Over the last decade, the rift—between analogue and digital—has shifted into a division between the digital and the post-digital—the post-digital embodying contemporary disenchantment with digital technology and the vast infrastructure and culture of all-pervasive surveillance powering it. Yet, what drew me to Christopher’s Internet art, is that it seems to delicately sidestep this tension. Christopher’s work sits in the compelling space between art, and what is indistinguishable from it, which is what allows him to ponder the murky world between our lived experience and the world around us. He shows how the relationships we cultivate online—even if they are (sometimes) nonreciprocal—equally inform upon our personal experience (and vice versa) as we dwell in the world (wide web).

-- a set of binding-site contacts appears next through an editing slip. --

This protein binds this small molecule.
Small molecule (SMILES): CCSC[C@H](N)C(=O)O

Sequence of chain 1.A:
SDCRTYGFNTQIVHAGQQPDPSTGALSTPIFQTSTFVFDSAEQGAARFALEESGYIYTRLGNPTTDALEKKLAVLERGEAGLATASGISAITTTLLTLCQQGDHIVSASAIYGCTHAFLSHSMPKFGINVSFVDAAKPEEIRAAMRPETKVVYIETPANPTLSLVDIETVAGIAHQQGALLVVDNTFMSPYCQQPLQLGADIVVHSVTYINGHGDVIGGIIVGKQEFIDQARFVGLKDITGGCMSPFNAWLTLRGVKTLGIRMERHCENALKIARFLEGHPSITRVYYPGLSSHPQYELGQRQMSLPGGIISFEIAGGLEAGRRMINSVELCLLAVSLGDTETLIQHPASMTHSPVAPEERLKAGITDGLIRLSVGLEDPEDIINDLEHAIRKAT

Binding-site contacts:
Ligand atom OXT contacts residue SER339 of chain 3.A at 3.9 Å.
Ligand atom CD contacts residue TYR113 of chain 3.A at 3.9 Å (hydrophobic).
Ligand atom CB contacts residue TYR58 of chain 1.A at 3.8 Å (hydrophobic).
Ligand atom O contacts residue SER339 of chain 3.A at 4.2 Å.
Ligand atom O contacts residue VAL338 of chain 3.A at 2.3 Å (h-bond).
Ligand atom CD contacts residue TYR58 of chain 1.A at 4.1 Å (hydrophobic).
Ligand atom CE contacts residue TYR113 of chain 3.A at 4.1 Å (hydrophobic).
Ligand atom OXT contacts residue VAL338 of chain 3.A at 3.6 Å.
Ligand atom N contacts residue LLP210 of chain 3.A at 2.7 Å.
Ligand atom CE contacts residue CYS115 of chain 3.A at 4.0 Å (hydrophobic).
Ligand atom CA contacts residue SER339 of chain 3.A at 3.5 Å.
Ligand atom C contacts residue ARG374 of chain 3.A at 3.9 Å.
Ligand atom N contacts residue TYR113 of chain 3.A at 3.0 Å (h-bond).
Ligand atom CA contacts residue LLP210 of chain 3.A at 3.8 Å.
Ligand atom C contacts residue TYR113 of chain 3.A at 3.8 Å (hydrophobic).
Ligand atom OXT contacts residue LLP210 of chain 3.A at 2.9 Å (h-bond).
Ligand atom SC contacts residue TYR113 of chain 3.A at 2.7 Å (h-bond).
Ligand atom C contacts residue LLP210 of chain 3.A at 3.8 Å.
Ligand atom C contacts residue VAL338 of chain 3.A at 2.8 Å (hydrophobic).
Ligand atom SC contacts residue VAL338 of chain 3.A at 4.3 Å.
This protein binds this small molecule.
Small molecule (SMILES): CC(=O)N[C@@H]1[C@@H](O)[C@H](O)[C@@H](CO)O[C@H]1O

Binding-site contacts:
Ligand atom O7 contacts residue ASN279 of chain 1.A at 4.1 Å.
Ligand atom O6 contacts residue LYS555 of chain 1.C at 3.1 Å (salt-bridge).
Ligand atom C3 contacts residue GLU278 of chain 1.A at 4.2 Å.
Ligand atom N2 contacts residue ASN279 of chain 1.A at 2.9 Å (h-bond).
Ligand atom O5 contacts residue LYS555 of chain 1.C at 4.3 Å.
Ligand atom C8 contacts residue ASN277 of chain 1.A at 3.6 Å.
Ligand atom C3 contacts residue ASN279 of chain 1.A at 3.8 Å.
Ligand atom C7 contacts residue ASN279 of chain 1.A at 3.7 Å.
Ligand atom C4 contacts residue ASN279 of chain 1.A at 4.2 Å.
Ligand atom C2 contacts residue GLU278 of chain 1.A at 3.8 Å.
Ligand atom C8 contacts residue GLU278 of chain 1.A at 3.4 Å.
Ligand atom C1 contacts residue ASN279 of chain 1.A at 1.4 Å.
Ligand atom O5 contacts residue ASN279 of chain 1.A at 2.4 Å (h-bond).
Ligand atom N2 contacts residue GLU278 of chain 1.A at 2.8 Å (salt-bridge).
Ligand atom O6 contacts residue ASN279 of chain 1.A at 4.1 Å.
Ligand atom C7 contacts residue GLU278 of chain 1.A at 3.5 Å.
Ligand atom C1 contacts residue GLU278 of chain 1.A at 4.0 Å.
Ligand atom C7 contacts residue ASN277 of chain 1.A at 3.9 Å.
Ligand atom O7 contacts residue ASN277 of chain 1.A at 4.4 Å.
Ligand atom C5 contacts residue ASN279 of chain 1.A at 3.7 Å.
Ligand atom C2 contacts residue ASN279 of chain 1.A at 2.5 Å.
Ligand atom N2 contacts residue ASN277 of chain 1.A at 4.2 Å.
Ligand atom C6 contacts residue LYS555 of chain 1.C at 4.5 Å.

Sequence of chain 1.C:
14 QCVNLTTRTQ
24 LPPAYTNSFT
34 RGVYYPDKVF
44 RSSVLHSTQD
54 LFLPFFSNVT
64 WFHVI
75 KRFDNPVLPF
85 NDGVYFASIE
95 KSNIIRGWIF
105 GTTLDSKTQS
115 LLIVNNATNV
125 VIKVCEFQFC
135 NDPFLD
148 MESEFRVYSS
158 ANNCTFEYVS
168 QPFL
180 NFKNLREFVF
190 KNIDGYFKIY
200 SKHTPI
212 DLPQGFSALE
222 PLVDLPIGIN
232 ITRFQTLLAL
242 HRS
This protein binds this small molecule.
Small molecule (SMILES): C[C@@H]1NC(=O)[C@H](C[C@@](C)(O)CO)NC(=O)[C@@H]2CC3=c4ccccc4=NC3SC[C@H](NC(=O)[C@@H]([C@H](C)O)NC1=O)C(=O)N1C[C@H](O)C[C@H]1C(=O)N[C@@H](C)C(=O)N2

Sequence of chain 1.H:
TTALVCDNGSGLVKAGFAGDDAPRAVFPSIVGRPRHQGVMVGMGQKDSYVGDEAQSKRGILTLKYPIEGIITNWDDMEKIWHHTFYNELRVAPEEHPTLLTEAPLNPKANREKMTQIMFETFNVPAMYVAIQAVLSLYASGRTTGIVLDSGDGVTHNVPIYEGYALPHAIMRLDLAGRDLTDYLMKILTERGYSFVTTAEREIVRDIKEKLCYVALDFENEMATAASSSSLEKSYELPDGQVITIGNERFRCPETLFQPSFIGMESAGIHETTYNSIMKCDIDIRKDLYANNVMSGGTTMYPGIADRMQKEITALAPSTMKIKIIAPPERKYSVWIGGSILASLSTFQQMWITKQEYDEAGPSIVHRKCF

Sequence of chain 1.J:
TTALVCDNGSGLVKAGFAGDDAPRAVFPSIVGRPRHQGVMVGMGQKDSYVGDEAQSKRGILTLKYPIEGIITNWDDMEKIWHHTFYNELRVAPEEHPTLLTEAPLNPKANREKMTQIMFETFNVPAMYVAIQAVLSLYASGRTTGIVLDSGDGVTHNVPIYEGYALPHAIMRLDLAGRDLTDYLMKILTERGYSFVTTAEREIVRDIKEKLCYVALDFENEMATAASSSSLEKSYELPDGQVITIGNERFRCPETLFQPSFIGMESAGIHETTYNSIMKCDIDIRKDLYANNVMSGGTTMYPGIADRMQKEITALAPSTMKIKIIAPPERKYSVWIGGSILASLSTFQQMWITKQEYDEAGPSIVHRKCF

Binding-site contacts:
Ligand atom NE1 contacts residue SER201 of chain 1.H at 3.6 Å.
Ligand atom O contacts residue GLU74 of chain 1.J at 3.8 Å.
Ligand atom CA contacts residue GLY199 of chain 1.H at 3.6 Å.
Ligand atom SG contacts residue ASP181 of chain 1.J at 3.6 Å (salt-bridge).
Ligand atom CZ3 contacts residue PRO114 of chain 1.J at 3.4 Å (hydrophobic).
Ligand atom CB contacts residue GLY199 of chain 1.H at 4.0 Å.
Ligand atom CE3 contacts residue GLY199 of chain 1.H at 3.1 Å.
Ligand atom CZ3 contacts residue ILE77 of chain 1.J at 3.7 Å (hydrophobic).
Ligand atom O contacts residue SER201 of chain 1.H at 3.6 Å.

Open: Kevin is a continuation of Christopher’s measured immersion into his personal porn collection—particularly Kevin, who makes up almost a third of the assortment. Kevin is a serialisation project that questions the notion that the online is somehow less real than the ‘real’, or that online interactions are devoid of emotions, as Christopher’s fascination with Kevin turned into a ‘real’-life manhunt, which ultimately resulted in a (digital) memorial in the form of a zip file when he was informed that Kevin had passed away. This personal exploration leaks some understanding about (online) interactions, even if they are sometimes one-sided and masked by an alias. Having to learn how to mourn someone he only ever engaged with online, even if this engagement was one-sided, exposes how the people we interact with—either through multiplayer gaming, forums, amateur porn, or social media—are ‘real’. Somewhere, on the other side of an undersea cable, is another human. The digital and the Internet isn’t a cold, dead, and sterile terrain, as opposed to the apparently warm and lively feel of analogue or ‘real’-life, nor is it post-Internet apocalyptic pessimism; rather, instead of being polar opposites, the three are indistinguishably entangled. In the same way that analogue is a direct precursor of digital, the ultimate concerns of human existence form the ultimate foundations of the Internet. It is here, in this discreet place, where Christopher seeks to understand fundamental truths about himself, the world around him, and his relationship to the world and the objects (and the Kevins) within it. Full text.